Yr Level Suitability:
Yrs 5-6
Click to book
September 9th

2pm

Expert: Shasta Henry
Position:
PhD Candidate – Entomology
University of Tasmania
Topic: Insect ID 101

Outline:
Do you know the difference between a bug and a beetle? or a moth and a butterfly? I bet you do, because the human brain is very good at detecting small differences. So good that you never had to think about how you know what you know.  Shasta will teach the insect characteristics which set common groups apart. So, the next time you are in the garden you can say ‘Butterfly!’ (or moth), with confidence.Yr Level Suitability: Yrs 3-4
Click to book
October 21st

2pm

Expert:TBC
Position:
Topic:
Outline:
Yr Level Suitability:
Click to book
November 4th

2pm

 

Expert: Dr Phoebe Readford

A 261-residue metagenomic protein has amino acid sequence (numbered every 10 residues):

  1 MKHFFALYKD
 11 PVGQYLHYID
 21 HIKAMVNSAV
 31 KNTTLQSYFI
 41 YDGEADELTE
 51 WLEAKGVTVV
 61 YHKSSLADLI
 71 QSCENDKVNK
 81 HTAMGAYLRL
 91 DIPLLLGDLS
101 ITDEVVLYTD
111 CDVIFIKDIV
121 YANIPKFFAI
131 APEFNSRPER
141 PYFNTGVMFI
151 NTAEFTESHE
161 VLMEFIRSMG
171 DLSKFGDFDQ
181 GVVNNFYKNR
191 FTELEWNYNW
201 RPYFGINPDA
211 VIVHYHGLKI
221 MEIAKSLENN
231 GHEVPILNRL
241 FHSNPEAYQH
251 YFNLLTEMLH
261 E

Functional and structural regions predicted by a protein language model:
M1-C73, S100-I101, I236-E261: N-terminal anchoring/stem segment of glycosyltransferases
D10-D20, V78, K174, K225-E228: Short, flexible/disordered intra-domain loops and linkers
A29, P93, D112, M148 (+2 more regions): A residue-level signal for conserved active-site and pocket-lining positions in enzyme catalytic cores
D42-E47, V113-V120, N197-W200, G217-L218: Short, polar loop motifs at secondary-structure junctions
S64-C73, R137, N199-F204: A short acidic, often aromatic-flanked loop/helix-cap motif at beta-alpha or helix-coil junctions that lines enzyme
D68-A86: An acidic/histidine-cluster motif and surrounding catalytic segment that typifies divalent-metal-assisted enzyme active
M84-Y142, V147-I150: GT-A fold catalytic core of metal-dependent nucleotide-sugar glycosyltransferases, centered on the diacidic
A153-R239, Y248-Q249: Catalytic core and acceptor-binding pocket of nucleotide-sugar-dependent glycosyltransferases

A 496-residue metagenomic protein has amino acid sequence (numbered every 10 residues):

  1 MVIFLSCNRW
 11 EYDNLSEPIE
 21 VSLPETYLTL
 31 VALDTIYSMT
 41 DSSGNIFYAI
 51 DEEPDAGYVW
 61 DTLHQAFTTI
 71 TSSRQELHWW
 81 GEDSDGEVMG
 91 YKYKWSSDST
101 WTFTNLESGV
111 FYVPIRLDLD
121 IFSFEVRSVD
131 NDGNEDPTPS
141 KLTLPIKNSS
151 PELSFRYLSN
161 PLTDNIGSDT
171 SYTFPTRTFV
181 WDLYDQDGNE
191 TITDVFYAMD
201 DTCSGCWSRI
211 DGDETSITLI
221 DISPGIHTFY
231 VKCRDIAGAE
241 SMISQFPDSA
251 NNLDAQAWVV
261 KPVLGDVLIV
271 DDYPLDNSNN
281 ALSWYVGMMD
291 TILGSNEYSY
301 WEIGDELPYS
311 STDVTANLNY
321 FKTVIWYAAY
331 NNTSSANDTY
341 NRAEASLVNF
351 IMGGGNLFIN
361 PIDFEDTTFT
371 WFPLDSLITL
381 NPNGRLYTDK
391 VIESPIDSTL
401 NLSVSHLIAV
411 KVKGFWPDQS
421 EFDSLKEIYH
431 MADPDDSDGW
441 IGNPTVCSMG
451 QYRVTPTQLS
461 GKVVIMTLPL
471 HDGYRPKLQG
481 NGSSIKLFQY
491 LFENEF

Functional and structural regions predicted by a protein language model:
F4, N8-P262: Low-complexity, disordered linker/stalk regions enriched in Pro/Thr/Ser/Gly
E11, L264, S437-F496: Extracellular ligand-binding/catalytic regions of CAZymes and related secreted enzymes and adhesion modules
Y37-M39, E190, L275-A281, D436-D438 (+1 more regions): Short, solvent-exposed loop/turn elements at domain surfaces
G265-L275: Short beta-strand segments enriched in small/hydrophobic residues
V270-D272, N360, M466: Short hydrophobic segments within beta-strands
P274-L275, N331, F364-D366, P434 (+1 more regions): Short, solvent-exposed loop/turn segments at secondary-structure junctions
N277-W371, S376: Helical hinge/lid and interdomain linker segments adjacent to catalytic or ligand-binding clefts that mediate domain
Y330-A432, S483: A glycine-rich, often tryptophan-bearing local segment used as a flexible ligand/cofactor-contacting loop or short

Position:
Australian Centre for Disease Preparedness, CSIRO
Topic: You can do anything
Outline:
Would you ever think that someone who grew up on a farm would end up working in Paris, London, China, Japan or Canada? What about going from a school of 200 kids to speaking to politicians at Parliament House in Canberra? Or what if you were working as a labourer, could you end up photographing the world’s first coronavirus vaccine being given to an animal for the first time ever?! These are all things that I’ve been lucky enough to do during my career, and I’m not even old yet! There are so many exciting things you can do in the world of science and truly make a difference to the world we live in. And, importantly, it doesn’t matter where you come from, how smart you are, how cool (or uncool) you may think you are or that you don’t know what you want to be. If you really want to achieve something, you absolutely CAN! I’d like to tell you about my journey and hopefully inspire you to look beyond the boundary to see what you can do.
Yr Level Suitability:
Yrs 3-4
Click to book
November 18th

2pm

Expert:Chris Johnson
Position:
World Wildlife Fund global marine scientist specialising in technology and science communication to achieve conservation outcomes.
Topic:
Outline:
Yr Level Suitability:
Click to book